New spectrum alone won’t solve remote coverage issues

Rural Road RainbowHaving visited the sparsely populated north of Scotland a few months ago, I saw clear evidence of poor cellular service as perceived by the local community. As with many countries, the UK suffers from limited coverage in more rural areas. Deploying new spectrum may seem to be a quick fix, and may satisfy regulators, but might not answer the whole problem.

 

 

Ofcom report confirms limited coverage

Focussing purely on the road network, this Ofcom report demonstrated that almost 5,000 miles of roads don’t have any cellular coverage whatsoever. While that’s just 2% of the national road network, these will typically be in the most remote and least populated areas where help won’t be so close at hand.

A further 12% only has partial coverage – so service isn’t available from all four networks. Emergency calls will work (they connect through any available network), but normal calls to breakdown services may not.

At the end of 2015, only 18% of the road network was served by 4G from all networks and 56% had no LTE at all.

UK road cellular coverage 2015

Although headline figures commonly focus on population coverage, which often exceeds 98%, the high cost of covering lots of sparsely populated areas has a more difficult to justify business case. At the end of 2014, full geographic coverage by all operators sat at just 69%.

A promise to improve rural coverage

The UK government and all mobile network operators came to an agreement in 2014 to address this wider coverage issue, with commitments that each operator provides at least 90% geographical coverage by 2017.

A closer look at this first commitment identifies that

  • It’s voice and text only. No mention of any particular technology, so could be 2G/GSM or 3G or LTE as the operator sees fit.
  • Since operator coverage may not overlap, full coverage by all operators may only reach 85%
  • The deal involved no cash payments, but did involve legally binding licence conditions for spectrum use which are enforceable by Ofcom.

A further commercial driver to improve rural coverage relates to the Emergency Services Network, which will migrate from TETRA to LTE over the next few years. The current TETRA network has excellent geographical coverage, partly down to operating in the even lower 450MHz band.

Making use of the Digital Dividend

One of the ways to solve wide area rural coverage has been with the use of new lower frequency bands, made available by decommissioning analog terrestrial TV. The 800MHz band was auctioned off for use with LTE and has been deployed in many existing sites. The lower frequency combined with more advanced LTE technology significantly increases the range from existing macrocell sites.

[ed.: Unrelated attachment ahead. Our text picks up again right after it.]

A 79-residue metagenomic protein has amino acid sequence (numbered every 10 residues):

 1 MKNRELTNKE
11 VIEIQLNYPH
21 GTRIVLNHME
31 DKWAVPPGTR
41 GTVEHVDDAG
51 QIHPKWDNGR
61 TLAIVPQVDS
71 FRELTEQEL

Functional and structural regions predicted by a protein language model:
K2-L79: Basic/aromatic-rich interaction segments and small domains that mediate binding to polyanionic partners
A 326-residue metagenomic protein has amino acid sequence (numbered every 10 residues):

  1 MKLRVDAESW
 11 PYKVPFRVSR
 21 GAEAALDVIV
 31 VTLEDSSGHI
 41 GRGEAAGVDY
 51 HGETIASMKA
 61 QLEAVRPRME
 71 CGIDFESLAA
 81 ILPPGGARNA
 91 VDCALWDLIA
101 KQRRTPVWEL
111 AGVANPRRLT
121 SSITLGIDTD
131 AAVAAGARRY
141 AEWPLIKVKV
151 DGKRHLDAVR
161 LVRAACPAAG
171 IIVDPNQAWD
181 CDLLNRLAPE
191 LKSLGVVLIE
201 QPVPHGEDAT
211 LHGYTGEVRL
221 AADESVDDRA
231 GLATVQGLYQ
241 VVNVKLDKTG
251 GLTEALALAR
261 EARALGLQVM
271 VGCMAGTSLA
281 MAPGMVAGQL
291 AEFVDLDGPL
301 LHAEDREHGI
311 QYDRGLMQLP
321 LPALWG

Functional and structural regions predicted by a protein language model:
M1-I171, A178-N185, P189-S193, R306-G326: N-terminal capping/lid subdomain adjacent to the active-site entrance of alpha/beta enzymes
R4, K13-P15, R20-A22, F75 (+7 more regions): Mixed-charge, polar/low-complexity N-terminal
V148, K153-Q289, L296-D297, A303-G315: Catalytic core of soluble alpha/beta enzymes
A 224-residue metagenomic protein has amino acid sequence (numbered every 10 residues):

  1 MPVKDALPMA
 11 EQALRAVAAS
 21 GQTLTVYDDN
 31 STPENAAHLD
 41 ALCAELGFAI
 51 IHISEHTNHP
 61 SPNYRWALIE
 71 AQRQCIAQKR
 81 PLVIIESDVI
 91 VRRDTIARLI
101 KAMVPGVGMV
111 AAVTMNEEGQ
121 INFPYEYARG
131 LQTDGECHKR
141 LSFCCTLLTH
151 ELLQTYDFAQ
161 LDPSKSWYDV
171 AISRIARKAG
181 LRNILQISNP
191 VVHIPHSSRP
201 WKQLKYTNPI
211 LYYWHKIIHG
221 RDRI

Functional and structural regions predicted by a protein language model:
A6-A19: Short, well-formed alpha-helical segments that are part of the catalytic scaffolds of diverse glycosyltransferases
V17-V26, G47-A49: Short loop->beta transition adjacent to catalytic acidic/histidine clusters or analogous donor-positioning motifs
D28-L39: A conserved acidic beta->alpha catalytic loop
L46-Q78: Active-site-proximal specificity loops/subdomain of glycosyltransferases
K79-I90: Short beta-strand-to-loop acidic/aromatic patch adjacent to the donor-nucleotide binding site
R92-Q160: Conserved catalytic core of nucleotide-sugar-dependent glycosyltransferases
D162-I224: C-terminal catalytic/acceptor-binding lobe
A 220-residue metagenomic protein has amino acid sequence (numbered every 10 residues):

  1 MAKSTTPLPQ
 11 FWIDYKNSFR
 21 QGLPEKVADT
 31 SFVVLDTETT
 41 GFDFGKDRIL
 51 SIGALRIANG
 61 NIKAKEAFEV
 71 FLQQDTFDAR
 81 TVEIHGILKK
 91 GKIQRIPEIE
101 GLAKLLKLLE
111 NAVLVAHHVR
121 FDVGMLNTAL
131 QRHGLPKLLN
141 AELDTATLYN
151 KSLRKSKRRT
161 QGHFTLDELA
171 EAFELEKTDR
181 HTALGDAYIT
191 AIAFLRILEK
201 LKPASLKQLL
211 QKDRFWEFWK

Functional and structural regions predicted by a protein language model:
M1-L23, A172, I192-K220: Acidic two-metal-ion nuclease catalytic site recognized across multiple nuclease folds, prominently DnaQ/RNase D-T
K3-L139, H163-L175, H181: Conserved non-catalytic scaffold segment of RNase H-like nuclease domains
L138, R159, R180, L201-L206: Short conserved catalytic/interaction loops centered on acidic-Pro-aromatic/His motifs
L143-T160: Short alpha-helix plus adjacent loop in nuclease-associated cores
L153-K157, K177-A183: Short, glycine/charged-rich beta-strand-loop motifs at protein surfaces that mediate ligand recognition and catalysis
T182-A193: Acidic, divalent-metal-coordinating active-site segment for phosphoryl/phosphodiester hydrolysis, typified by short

Three UK has been particularly vocal about this. Its SuperVoice program now reaches 65% of the population and helps improve service, both indoor and in more remote areas.

Furthermore, Ofcom don’t require nearly as strong a signal for LTE as 2G – allowing a huge 34dBm margin. While LTE is good, it’s hard to believe it’s really that much better.

Orkney Islands

How does that translate to end users?

What I noticed during my trip was that cellular service remains a bit of a mystery to many people. The reasons why it might or might not work for them were unclear. While those of us immersed in the industry may be fully aware of what LTE or new spectrum bands offer, many don’t.

Using one of the latest devices which support LTE at 800MHz is clearly going to make a huge difference. But few realise this and continue to use (and complain about) their existing device. Even where a new smartphone could technically support the service, it doesn’t mean it has been configured to do so or will.

For example, Three UK state that “Right now, 4G Super-Voice doesn't work on phones bought from other networks, even if the manufacturer has stated that it's VoLTE compatible.”

Those living in rural areas may have less disposable income and may not prioritise a smartphone upgrade in the same way as more wealthy city dwellers.

Visiting a local supermarket, where many people might buy a prepaid phone alongside their groceries, you can still see plenty of 3G or even 2G only basic devices at rock bottom prices. In these remote areas, I wouldn’t see these as good investments.

Dunnet Head

[Perhaps you didn't know that John O'Groats isn't the most northly point on the British Mainland - it's just the furthest from Land's End]

The need for 3G and LTE service nationwide

In order to deliver good service, you need to have both the cellular network and smartphone handsets taking advantage of the same technology. It’s really not worthwhile deploying 800MHz LTE if everyone still has GSM or 3G devices.

So either operators need to run extensive education campaigns to encourage users to upgrade (possibly with an incentive). Or they need to deploy 3G/LTE multimode with similar coverage footprint. Or both.

This applies to indoor small cells too. 3G remains highly compatible with existing devices in use today and can deliver very reasonable data speeds and performance. LTE is the future and may be seen more in Enterprise/business environments. This may explain why UK operators are sticking with residential 3G Femtocells in the short term at least. It may also encourage them to deploy 3G/LTE multimode capable rural small cells when resolving in-fill coverage in these remote areas.

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